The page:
Financial software company Ion Group has been hit by a ransomware attack that left banks in Europe and the US processing trades manually. LockBit has claimed responsibility for the attack, warning it will release stolen data on Saturday if the ransom isn’t paid. Ion Group says the attack was restricted to one division of the company but that the incident will take several days to recover.
The Dublin-based software developer creates automation solutions for financial institutions. The attack hit its Cleared Derivatives division which produces software for automating the financial trading lifecycle. It also works on the derivatives clearing process for a number of banks.
Exact details of the ransom demand haven’t been shared and it isn’t clear whether Ion Group plans to pay. Ion has not shared much about the incident. Writing in a statement: “The incident is contained to a specific environment, all the affected servers are disconnected, and remediation of services is ongoing.”
ABN Amro Clearing and Intesa Sanpaolo are among the institutions likely to have been affected according to a report by Reuters, with the attack leaving them without access to automation tools “for a number of days”. Staff are said to be processing trades directly with the exchange.
Ion Group ransomware attack leaves banks trading manually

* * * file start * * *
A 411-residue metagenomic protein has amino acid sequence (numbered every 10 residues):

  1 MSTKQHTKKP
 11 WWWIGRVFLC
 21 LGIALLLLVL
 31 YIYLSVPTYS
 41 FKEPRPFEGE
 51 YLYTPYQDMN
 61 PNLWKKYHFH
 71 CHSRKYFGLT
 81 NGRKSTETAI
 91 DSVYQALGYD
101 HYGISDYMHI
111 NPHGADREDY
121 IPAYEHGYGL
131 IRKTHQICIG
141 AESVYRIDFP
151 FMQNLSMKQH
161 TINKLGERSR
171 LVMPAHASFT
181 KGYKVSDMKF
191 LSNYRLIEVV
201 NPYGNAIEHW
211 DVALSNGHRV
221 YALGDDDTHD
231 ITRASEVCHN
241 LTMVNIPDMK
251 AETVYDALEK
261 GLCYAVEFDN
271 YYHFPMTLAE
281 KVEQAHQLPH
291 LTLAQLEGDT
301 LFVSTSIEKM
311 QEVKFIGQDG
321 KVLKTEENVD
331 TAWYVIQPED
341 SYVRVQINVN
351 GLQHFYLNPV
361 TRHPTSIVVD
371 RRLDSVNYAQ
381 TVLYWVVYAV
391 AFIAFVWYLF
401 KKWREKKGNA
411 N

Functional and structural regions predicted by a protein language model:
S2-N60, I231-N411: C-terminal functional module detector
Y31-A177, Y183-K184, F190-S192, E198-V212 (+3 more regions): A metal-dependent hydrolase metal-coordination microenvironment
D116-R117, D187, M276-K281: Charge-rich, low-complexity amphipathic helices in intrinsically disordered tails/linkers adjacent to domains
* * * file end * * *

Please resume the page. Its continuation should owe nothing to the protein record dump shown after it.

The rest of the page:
Derivatives are financial products that obtain their value from a relationship to another asset, including currencies, stocks, bonds and commodities. These are complex trades, leaving brokers in a difficult position.
At least 42 Ion clients have been affected, a report from Bloomberg said, and other commercial banks have come up against issues getting quotes due to knock-on issues caused by the outage.
Lockbit has been dubbed “one of the most professional organised crime gangs in the criminal underground” by security vendor Trend Micro. Thought to be based in Russia, it recently released a new variant of its malware targeting cloud services and virtual machines.
It is currently in its third regeneration, having first been spotted in 2019. It has racked up a long list of high-profile victims since its first generation. According to a report by the Infosec Institute, LockBit attacked more than 850 victims in 2022. The gang mainly targets companies in Europe, the UK and the US.
The gang was responsible for the cyberattack on the Royal Mail that disrupted delivery and collection services last month. It also threatened to publish stolen data online as part of that attack.